Clutter from any other country is still clutter! Buy these 6 souvenirs instead.
Next week I leave for a trip that’s been on my bucket list for more than 10 years: London and Paris with two of my nieces. We’ve been talking about it since the oldest was 6 and now it’s here!
With my sister-in-law and my fiancé and his two kids, we will be a group of seven, gallivanting around the cities and taking in the sights, smells, sounds, and tastes. I CANNOT WAIT!
Souvenir is French for “to remember,” and no doubt we (especially the kids) are going to want to bring some home so we can look back years from now and recall our magnificent trip. And the kids will want to bring back some “wish you were here” gifts for their friends. (Note: No adult wants a souvenir from a trip they didn’t go on... unless it’s edible!)
However, my sister-in-law and I are both clutter busters, and neither of us wants a bunch of cheap tchotchkes coming into the house. No snow globes or Hard Rock Cafe t-shirts for us, no siree. So I’ve compiled a list of non-cluttery souvenirs that we (and you) will actually enjoy.
If you are a wearer of bling, pick up a beautiful ring, earrings, or necklace. Many destinations have high-quality jewelry REALLY cheap, and even if it’s pricey, it’s a gift to yourself that will last a long time.
I still have a gold ring that I bought in Paris in 1989, and I have several pairs of silver earrings I bought in Thailand in 2010. I wear them at least once a week and the memories come back every single time.
Food & drink
Smells and tastes are closely linked with memory, so when you smell that truffle oil and taste that Sangiovese, you’ll be transported back to Tuscany in a heartbeat. Shop in a local grocery store rather than a gift shop for more authentic foods and a peek into the local culture.
Ask lots of questions while you’re there...shoppers and shopkeepers are always proud of their local cuisine!
Make sure you know the laws about what you can bring back into the U.S. I once watched a couple pounds of prosciutto go from my hands into a trash bin at Customs. I may or may not have cried.
Every country or city has its own unique art, whether it’s made by artists on the street or sold in a high-end gallery. It can come in many shapes and sizes: wooden folk art figurines, hanging mobiles, blown glass ornaments, clay sculptures, you name it.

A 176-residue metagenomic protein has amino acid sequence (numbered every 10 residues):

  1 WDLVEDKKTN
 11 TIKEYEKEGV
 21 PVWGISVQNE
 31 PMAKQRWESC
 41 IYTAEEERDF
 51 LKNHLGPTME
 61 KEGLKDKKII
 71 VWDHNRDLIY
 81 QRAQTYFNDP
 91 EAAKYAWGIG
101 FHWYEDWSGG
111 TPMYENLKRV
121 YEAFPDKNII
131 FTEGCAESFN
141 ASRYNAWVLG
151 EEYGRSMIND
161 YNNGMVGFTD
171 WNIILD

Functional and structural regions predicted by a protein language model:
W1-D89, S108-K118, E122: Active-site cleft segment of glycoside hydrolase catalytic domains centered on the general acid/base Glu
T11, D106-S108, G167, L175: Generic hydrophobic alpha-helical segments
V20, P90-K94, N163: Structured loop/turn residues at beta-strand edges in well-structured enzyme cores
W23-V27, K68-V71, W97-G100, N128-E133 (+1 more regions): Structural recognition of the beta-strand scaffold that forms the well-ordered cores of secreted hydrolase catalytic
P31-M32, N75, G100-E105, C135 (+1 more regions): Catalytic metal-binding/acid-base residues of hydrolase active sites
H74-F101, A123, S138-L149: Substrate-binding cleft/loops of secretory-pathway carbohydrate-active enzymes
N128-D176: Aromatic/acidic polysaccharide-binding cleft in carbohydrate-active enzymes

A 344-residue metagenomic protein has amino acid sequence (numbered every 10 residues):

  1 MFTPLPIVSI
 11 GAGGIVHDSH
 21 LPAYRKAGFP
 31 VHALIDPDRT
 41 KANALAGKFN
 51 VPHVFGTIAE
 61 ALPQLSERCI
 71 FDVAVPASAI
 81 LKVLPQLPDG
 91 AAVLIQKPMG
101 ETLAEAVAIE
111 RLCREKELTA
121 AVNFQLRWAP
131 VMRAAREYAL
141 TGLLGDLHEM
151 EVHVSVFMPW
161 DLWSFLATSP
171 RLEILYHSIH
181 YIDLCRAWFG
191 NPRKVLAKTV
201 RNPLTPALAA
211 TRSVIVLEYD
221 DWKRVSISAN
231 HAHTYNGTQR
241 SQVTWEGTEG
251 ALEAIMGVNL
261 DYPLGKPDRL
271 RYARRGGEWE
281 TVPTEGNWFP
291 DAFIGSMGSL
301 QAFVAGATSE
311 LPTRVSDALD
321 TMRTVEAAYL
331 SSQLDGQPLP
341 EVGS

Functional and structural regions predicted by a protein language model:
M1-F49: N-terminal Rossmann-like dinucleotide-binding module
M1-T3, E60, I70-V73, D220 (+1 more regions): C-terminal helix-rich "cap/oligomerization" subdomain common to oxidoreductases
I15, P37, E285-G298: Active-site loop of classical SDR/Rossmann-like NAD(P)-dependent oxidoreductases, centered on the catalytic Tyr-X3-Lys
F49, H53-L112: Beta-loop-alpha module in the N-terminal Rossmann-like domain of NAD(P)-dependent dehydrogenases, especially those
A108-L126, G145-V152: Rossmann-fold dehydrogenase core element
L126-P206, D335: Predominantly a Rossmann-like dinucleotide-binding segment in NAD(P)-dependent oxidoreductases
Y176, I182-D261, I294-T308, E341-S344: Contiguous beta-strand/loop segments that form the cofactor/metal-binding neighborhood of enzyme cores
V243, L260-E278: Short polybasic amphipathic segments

When displayed in your home, a piece of art makes a great conversation starter, giving you a chance to retell stories from your trip.
My future mother-in-law is from Sweden and we all have lots of adorable Scandinavian Christmas decorations...little straw ornaments, a candelabra, spinning candle chimes. They make her feel at home, and they make us long to go back and visit family.
Bonus points if you travel during the holidays...your decorations will recall the smells and sounds of the season.
I’m not talking about “Don’t Mess with Texas” T-shirts here, I’m talking about clothing that reflects the style of your trip’s place and time.
Make sure to choose something you’ll actually wear when you get home. When it’s 100 degrees in Boston, you’ll love pulling out the gauzy dress you bought in Greece and kicking back with some olives and tzatziki.
This is a no-brainer! I used to take a big Nikon camera on every trip and spend too much time getting just the right shots, transferring them to a hard drive, and worrying about losing the files.
Now I have a Google Pixel 2 phone that takes photos as good as my Nikon did and uploads them to the cloud instantly.
When I get home I order prints of my favorites and make a photo board by pinning them onto a piece of foam insulation edged with white duct tape. Every day I walk by at least a hundred travel memories.
Just remember to put down the phone once in a while and enjoy the sites and sights through your own eyes.